Baseball Crank
Covering the Front and Back Pages of the Newspaper
January 22, 2012
POLITICS: Three States Down, 47 To Go

The basic dynamics of the 2012 GOP nomination battle remain unchanged: the bulk of the GOP electorate doesn't want Mitt Romney, but isn't really sold on an alternative. Iowa's voters broke late to Rick Santorum as the conservative alternative; South Carolina's broke late, and much more decisively, to Newt Gingrich. It remains up to Newt now to prove he can hold together the conservatives going forward, as Santorum was not equipped or financed well enough to do.

It's worth noting here the raw numbers. While the categories don't perfectly describe the candidates or their supporters, it has been generally true that Romney and Jon Huntsman have appealed to the more moderate Republican primary voters; Gingrich, Santorum, Rick Perry and Michele Bachmann to the more conservative voters; and Ron Paul to the libertarian voters. What we see in the first three states is that in South Carolina, as in Iowa, the conservative vote was a majority:

Iowa: Conservatives 53%, Moderates 26%, Libertarians 21%
New Hampshire: Moderates 56%, Libertarians 23%, Conservatives 19%
South Carolina: Conservatives 57%, Moderates 28%, Libertarians 17%

There will be other states - possibly including delegate-rich California and New York - that will more nearly resemble New Hampshire's profile; there will be states where Newt is not on the ballot (Virginia), where Romney has a home-field advantage (Michigan, Massachusetts, Utah), or where the confluence of caucuses and a large Mormon population favors Romney (Nevada). But at the end of the day, regardless of desperate efforts to prop up Santorum, it is hard to see any of those structural/organizational factors overcoming the core question: either Newt will unite the conservative vote, or Romney will have to earn a share of it away from him. Which has always been how we needed to pick a nominee. However you describe the GOP "Establishment," our nominee can and should only be one whom the primary voters - however reluctantly - have decided after reflection and stress-testing to nominate.

Florida won't be the last test of this, given Romney's money and organization advantages there, but it will be the first serious one. In Churchill's phrase, South Carolina was not the end, or the beginning of the end; it marked the end of the beginning.


More links:

Ben Domenech on Why Newt (I'm the unnamed "email from a non-South Carolinian" quoted)

Sean Trende on why SC was so bad for Romney

Erick on:

-The base and South Carolina

-The narrowness of Romney's demographic appeal

-Efforts to prop up Santorum to help Romney, here and here

Posted by Baseball Crank at 10:35 PM | Politics 2012 | Comments (8) | TrackBack (0)
Comments

I prefer Newt to Obama, but Mitt to Newt. That being said:

Newt wins SC on strength of conservatives. But Romney will win Utah on strength of Mormon vote.

This article: http://pjmedia.com/tatler/2012/01/21/why-romney-lost-part-i/ - says Romney's Mornmonism hurt him in evangelical SC.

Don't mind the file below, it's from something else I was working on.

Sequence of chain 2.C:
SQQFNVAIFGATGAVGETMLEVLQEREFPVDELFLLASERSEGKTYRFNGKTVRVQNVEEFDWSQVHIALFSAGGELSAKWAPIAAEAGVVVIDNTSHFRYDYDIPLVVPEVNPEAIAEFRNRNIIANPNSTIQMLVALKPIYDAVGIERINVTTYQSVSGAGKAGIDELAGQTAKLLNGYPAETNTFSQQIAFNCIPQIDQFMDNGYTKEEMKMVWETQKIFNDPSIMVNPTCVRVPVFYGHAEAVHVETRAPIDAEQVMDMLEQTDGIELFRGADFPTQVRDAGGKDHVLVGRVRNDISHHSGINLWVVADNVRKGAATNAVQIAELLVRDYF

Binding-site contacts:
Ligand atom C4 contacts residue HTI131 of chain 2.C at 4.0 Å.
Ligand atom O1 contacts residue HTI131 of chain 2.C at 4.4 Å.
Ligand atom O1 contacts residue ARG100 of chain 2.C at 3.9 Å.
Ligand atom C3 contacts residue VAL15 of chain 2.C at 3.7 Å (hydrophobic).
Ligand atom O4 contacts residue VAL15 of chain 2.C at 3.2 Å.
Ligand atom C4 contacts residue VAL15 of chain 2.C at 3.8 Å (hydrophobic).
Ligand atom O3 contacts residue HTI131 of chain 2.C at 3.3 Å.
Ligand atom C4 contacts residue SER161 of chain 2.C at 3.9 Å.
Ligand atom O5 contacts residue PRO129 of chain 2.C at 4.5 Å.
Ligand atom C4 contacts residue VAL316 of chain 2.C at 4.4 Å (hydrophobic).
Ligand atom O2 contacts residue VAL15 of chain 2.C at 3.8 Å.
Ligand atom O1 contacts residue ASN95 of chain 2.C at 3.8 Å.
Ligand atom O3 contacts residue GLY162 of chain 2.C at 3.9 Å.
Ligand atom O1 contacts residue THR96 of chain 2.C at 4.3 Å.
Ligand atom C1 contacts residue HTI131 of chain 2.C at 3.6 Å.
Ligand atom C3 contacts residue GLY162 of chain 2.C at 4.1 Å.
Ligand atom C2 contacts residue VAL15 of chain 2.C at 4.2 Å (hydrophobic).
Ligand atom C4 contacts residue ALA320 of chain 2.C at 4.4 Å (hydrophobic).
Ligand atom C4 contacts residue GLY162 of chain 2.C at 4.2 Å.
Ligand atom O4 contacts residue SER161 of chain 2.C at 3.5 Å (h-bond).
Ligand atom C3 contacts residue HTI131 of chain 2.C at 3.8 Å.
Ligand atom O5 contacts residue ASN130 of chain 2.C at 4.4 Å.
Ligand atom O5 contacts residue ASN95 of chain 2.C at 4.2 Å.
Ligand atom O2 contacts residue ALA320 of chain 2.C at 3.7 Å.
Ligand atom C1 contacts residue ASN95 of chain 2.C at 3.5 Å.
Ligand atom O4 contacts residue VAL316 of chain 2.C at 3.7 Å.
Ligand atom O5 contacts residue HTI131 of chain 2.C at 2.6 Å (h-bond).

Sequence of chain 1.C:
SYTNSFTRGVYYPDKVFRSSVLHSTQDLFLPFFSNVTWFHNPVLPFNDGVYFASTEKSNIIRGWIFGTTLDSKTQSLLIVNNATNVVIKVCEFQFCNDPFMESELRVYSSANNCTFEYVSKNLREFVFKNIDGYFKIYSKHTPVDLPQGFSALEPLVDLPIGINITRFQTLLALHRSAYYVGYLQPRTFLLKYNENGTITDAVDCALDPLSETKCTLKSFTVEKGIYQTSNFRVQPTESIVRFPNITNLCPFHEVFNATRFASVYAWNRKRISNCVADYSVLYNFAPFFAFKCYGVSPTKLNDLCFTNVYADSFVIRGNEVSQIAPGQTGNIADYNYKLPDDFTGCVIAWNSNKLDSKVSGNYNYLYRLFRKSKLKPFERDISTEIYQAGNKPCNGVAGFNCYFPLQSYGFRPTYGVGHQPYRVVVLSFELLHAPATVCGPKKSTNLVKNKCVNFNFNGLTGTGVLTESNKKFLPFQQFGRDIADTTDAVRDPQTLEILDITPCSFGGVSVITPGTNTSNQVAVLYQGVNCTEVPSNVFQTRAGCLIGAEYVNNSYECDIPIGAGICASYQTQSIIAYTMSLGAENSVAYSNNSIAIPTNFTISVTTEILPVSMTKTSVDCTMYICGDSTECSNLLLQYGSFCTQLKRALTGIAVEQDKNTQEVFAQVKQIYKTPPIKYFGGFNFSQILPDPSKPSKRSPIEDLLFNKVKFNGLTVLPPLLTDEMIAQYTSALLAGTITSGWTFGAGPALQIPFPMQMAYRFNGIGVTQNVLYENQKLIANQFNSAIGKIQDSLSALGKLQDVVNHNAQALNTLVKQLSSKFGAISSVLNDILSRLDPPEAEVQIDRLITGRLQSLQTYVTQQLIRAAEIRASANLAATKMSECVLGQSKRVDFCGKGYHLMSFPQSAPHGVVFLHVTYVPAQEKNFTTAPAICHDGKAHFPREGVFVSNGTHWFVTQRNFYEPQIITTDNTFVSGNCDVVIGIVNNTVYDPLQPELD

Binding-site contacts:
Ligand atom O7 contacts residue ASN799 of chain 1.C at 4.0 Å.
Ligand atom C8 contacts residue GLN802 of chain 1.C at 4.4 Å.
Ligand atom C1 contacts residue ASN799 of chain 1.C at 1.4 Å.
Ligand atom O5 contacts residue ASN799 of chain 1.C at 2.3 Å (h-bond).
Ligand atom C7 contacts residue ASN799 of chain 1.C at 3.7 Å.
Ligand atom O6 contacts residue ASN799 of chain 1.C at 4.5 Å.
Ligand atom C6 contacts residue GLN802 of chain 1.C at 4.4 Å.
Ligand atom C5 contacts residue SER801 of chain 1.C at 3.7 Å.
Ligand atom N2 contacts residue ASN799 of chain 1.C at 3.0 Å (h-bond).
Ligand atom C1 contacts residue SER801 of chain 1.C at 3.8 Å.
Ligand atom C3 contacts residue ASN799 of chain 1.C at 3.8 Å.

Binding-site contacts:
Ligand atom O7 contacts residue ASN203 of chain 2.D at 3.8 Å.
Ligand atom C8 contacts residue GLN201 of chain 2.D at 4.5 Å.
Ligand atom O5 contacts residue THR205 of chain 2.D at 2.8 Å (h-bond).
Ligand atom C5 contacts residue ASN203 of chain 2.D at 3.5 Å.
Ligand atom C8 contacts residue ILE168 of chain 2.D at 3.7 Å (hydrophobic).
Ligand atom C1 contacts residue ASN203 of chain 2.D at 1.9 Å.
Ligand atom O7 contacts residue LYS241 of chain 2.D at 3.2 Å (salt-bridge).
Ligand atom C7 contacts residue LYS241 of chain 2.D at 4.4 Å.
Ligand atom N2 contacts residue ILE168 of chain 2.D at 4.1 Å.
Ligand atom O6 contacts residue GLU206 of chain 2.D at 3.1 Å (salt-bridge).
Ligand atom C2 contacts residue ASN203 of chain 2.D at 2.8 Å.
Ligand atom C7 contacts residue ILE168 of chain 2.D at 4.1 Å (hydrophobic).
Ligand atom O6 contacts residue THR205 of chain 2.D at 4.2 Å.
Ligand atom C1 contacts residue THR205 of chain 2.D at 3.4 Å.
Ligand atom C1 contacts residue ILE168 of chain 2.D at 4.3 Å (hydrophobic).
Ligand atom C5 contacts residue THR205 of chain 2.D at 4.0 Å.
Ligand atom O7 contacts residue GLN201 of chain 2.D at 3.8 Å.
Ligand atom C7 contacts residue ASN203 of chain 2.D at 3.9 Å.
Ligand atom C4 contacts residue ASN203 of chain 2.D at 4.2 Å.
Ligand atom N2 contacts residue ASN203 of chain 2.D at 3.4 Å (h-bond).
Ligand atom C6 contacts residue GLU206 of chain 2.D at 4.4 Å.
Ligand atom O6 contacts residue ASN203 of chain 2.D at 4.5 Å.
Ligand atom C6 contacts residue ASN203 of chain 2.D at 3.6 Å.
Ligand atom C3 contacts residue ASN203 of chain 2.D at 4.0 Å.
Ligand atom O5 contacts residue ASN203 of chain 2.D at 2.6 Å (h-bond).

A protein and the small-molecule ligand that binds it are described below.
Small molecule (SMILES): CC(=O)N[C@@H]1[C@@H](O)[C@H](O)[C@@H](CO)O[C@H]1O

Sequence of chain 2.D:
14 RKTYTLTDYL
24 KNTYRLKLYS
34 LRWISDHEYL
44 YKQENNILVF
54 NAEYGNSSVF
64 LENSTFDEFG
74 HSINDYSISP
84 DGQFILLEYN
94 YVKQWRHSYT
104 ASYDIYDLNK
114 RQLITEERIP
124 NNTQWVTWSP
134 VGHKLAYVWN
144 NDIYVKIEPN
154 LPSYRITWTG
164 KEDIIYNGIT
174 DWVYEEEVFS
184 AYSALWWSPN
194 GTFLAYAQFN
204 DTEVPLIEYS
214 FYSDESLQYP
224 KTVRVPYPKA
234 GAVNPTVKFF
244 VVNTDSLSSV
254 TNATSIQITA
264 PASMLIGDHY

Possible rephrasing: Romney will have to win over some of the evangelical conservative vote to defeat Mitt.

I dunno, maybe it's just late and I'm reading things.

Posted by: Brendan at January 22, 2012 11:41 PM

I'm not familiar with the rules of the GOP convention -- what would need to happen for none of these guys to win the nomination and the GOP to go to a brokered convention? I can see several reasons why that wouldn't be desirable -- not much time available for general election campaigning is one (well, that's not desirable from the candidate's point of view anyway) -- but with the dynamics of the race so far I wonder if it's something we should think about.

Posted by: KR at January 23, 2012 10:15 AM

I'm not familiar with the rules of the GOP convention -- what would need to happen for none of these guys to win the nomination and the GOP to go to a brokered convention? I can see several reasons why that wouldn't be desirable -- not much time available for general election campaigning is one (well, that's not desirable from the candidate's point of view anyway) -- but with the dynamics of the race so far I wonder if it's something we should think about.

Posted by: KR at January 23, 2012 10:15 AM

I can't wait for the Stupid Party to nominate Christine O'Gingrich. Newt Angle is going to be totally incredible nominee for the party. Always best to nominate someone who is despised by a almost everyone who isn't a die-hard conservative (and a good percentage of them too). With an extra-special bonus that, in the 1% chance that Gingrich actually beats Obama, we get someone with no executive experience but whose prior history as Speaker indicates would be a TERRIBLE President. Wahoo! I love my party SOOOOO much.

Posted by: A.S. at January 23, 2012 10:55 AM

I am tired of people claiming people don't support Mitt because he is a Morman. I think our country is way past this. We don't support him because he is not a Conservative.

Posted by: maddirishman at January 23, 2012 1:29 PM

O'Donnell endorsed Romney.

Posted by: Crank at January 23, 2012 1:29 PM

That's hardly the point.

Posted by: A.S. at January 23, 2012 2:07 PM

@MadIrishMen - I think generally that's true. But with two imperfect candidates, Mitt v Newt, it could be a factor among certain sub-groups. Unless of course human nature fundamentally changed last week.

Of course when Newt gets crushed in Utah for the same reason, feel free to say Romney's Mormonism helped, cause that's totally different.

Posted by: Brendan at January 25, 2012 10:23 PM
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